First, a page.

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Crude Rally Falters, Down 2.5%

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Crude Rally Falters, Down 2.5%

May 28, 2008; Page C18

Crude-oil futures settled at an eight-day low Tuesday, as the lack of new supply threats made it difficult for traders to maintain near-record high prices.

Light, sweet crude for July delivery settled $3.34, or 2.5%, lower at $128.85 a barrel on the New York Mercantile Exchange.


Futures settled 4.6% off the all-time intraday high of $135.09 set Thursday, even though the perception of tightening world oil supplies that led to that record remains intact. Tuesday was the first U.S. trading session following an attack by Nigerian militants Monday on a Royal Dutch Shell PLC pipeline.

Traders were also still processing a Friday report by Mexico’s state-controlled oil company that the country’s production in the first four months of 2008 was down 9% from a year earlier. But at $130 a barrel, the market may need a constant stream of fresh supply shocks to keep moving higher, said Peter Beutel of trading advisory firm Cameron Hanover.

“I’m starting to think that maybe this market has discounted all of the bullish factors ,” Mr. Beutel said. “The market is going to need something fresh and fairly substantial in order for people…to be adding to prices.”

The release of weekly U.S. oil and product inventory data Thursday, could provide the next spark, especially if the statistics show across-the-board drops, wrote analysts with Société Générale.

Oil products proved resistant to the forces dragging crude futures down Tuesday, with both heating oil and reformulated-gasoline blendstock, or RBOB, seeing a smaller percentage drop. Front-month June reformulated gasoline blendstock, or RBOB, settled 1.30 cents, or 0.4%, lower at $3.3830 a gallon. June heating oil settled 6.64 cents, or 1.7% lower, at $3.7992 a gallon.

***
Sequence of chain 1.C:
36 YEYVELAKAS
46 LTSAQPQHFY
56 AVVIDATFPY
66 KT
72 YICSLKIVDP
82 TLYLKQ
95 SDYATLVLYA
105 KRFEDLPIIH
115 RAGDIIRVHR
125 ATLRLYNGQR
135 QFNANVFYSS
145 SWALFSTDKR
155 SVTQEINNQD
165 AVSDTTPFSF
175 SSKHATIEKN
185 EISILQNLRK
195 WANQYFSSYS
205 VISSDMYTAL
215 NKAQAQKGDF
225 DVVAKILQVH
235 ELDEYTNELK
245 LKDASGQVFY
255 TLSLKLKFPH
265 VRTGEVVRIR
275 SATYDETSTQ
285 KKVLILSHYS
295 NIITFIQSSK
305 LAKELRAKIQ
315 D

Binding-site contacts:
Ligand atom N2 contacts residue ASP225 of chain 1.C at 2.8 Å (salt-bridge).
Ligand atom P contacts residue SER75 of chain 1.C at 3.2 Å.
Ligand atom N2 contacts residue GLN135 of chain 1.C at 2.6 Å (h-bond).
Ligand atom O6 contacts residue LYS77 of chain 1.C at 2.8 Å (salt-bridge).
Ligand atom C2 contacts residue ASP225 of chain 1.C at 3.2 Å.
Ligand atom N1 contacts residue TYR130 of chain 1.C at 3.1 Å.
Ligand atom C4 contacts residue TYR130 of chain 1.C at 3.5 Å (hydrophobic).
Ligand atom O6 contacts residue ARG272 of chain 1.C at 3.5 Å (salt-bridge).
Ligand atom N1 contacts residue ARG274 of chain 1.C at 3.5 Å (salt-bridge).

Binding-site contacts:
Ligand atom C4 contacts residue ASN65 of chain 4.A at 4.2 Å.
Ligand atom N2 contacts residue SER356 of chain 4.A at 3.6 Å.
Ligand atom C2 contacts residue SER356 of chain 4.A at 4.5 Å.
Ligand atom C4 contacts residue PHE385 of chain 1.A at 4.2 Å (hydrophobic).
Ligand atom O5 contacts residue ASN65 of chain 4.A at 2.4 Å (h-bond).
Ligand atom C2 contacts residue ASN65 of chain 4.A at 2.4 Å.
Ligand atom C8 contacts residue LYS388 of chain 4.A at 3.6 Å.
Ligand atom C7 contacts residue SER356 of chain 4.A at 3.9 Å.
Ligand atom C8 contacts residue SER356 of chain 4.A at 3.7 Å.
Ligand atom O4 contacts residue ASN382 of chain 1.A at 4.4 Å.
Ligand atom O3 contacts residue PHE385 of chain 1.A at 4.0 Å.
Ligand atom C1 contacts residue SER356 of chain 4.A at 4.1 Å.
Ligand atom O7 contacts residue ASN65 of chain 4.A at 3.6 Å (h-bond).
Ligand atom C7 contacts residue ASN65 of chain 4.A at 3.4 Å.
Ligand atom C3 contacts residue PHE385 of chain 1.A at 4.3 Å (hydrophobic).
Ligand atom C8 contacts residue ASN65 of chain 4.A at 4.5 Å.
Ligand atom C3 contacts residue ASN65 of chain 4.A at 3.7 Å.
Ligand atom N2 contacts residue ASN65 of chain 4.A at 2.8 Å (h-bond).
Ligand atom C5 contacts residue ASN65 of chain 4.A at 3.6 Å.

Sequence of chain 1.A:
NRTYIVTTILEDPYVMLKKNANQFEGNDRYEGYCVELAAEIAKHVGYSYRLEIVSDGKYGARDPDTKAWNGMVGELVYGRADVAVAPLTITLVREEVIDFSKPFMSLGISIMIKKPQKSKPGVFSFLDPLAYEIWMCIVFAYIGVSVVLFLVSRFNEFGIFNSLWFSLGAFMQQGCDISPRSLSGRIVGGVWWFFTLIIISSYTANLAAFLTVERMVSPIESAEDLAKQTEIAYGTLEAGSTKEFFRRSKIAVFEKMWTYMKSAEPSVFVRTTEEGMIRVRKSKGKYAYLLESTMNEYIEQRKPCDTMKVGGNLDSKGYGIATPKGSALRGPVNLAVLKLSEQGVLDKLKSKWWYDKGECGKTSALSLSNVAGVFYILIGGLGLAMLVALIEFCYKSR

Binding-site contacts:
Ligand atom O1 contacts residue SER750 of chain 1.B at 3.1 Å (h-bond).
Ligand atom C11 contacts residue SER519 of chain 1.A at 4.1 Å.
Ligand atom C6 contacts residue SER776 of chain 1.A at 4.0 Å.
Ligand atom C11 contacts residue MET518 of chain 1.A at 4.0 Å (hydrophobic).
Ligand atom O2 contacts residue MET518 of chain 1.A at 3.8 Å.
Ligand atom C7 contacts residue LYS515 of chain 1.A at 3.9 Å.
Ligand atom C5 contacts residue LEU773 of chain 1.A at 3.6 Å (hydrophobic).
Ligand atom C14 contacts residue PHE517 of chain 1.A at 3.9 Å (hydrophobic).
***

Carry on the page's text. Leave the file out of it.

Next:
Heating oil has led oil and RBOB futures higher for the past few weeks on strong diesel demand from Europe and Asia. Although it wasn’t as obvious Tuesday, heating oil was likely the reason why oil prices didn’t fall even more than they did, said Kyle Cooper, director of research at IAF Advisors in Houston.

“Heating oil is still supporting the market, it’s not down nearly as much as crude,” Mr. Cooper said. “From this perspective, heating oil is still the leader.”

In other commodity markets:

GOLD: The combination of weaker oil and a stronger dollar prompted liquidation pressure in gold futures, which had run up to one-month highs last week. June gold lost $17.90 to $907.90 an ounce on the Comex division of the Nymex, while most-active September fell $17.80 to $912.80.

WHEAT: Prices rose on concerns about the potential for another drought in Australia. Chicago Board of Trade July wheat rose 6.50 cents to $7.59 a bushel.

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